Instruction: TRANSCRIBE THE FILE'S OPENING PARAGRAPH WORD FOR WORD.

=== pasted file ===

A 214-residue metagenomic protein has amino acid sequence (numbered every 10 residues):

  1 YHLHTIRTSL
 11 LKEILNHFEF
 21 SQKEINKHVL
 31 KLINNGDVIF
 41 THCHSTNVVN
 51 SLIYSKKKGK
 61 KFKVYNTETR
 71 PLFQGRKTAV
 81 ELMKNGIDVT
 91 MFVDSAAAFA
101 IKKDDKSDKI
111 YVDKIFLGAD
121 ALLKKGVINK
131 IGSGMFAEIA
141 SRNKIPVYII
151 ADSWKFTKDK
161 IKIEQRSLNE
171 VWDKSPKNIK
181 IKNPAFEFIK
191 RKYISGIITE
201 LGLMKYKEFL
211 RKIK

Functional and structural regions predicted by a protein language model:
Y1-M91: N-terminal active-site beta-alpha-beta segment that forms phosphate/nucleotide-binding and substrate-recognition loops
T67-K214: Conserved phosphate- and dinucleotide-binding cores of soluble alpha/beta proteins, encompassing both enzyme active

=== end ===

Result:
A 214-residue metagenomic protein has amino acid sequence (numbered every 10 residues):